Majestic landscapes, rugged coastlines and castles as far as the eye can see are just a few of Wales’ many calling cards. Add youthful cities and spirited people whose distinct cultures and traditions have thrived despite a long and complex history of invasions, and you’ve got manna for travelers seeking a real deal vacation.
North Wales, with Snowdonia as its centerpiece, is particularly enticing. Walking in the shadows of local legends like King Arthur, you are as likely to hear the mystical Welsh language as English.
This is a rural part of the county but that doesn’t mean exploring it via public transportation is off the table. For the unhurried traveler, it is entirely possible to visit North Wales without a car thanks to rail service from London and Manchester and a network of local buses to fill in the gaps.
Do-it-yourselfers may use the power of their own two feet and ramble the breathtaking Wales Coast Path. Whichever activities you choose and however you decide to get there, you will find friendly folk who remain charmingly modest despite their country’s stellar attributes.
The 870-mile car-free Wales Coast Path is the longest continuous coastal footpath in the world. It runs the entire length of the country’s coast, delighting hikers and cyclists with pristine coves, deserted islands and wildlife sanctuaries. You may undertake the entire path but if you think this is something more suited to Bill Bryson or Cheryl Strayed, consider traveling just a portion.
Ascend the jagged peaks of Snowdon, the highest mountain in all of Wales. This is where Sir Edmond Hillary practiced to conquer Everest, so the challenging terrain is not a Sunday stroll for amateurs. The Sherpa bus connects Snowdon to neighboring villages, so it’s possible to hike one of the six main footpaths one way and take the shuttle the other.
If Wales is a dream, Portmeirion is a dream within a dream. This village was built and conceived by visionary architect Clough Williams Ellis and presents a highly original fantasy of eye-catching architectural styles. Italianate piazzas that wouldn’t be out of place in Portofino and classic Georgian and Arts and Crafts-style buildings are somehow a marriage made in eclectic architectural heaven. This Disneyland of brick-and-mortar glory is nestled among natural woodland trails, lush gardens and seascapes worthy of as many Instagram posts as your followers will tolerate.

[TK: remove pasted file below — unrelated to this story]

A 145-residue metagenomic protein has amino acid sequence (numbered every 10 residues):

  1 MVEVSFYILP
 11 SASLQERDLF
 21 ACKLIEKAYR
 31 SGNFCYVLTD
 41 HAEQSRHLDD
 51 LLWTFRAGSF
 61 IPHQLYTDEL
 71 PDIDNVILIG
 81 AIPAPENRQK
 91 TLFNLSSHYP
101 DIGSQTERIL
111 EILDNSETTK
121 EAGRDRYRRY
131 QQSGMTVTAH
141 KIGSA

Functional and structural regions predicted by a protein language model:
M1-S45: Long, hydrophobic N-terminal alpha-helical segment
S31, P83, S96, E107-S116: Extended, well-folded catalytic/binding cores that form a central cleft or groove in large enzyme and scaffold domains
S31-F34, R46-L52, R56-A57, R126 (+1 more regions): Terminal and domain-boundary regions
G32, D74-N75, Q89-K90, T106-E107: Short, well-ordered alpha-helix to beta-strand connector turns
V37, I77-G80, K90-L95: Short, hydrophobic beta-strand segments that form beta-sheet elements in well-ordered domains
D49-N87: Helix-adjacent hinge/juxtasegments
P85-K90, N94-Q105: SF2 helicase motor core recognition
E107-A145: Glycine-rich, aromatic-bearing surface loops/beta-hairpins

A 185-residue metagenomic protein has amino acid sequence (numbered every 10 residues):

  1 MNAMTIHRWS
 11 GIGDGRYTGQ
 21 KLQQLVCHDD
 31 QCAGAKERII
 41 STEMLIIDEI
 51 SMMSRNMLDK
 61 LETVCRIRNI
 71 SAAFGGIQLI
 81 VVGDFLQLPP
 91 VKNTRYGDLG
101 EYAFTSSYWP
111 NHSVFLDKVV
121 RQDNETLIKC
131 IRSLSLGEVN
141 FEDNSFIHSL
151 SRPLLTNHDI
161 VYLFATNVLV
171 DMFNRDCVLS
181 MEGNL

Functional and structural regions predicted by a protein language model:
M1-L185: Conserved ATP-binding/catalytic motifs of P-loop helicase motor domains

Hotels, shops and restaurants make this an excellent base camp for exploring the region. Choose one of 32 distinct rooms in the village, all oozing character and charm. Pop culture vultures may select the room where Noël Coward wrote Blithe Spirit or where George Harrison celebrated his 50th birthday.
Eats + Drinks
Just outside of the charming town of Conwy, Bodnant Welsh Food Centre is a celebration of food and drink. Don’t expect complicated sauces and newfangled foams. This epicurean epicenter epitomizes Welsh cuisine: the freshest ingredients simply prepared to allow the natural flavors to shine.
The cooking school offers a range of instructional classes for amateurs and the Hayloft restaurant’s seasonal menu is rooted in exceptional local ingredients.
You shouldn’t leave Wales without sampling Welsh rarebit: melted cheese enhanced with ale, mustard and umami-esque Worcestershire sauce served over toasted bread. You’ll never be satisfied with grilled cheese again.
Penderyn Distillery produces a superb range of single malt whiskies. The red dragon is the national flag of Wales so take the opportunity to sample the home country’s favorite son, Dragon. This potent potable is produced in the hills of the Brecon Beacons in Mid Wales but it’s available throughout the country. It’s smooth on the palate and addictively irresistible.
With more castles per square mile than any other country on earth, no visit to Wales is complete without seeing at least one. Conwy is home to Conwy Castle, built in the 1280s to give English King Edward I leverage in Wales. Its waterside location perched above an estuary, with the imposing scenery of Snowdonia in the distance, is striking. The surrounding wall is the most pristine medieval town wall in all of Great Britain.
Virgin Trains operates a direct train from London’s Euston Station to several stations in North Wales. There are trains from Manchester, England to Conwy.
Portmeirion will arrange to pick up guests from several local train stations.
For local bus information, check out traveline.cymru.
For additional trip planning information go to www.visitwales.com
Photo credits: The author and Visit Wales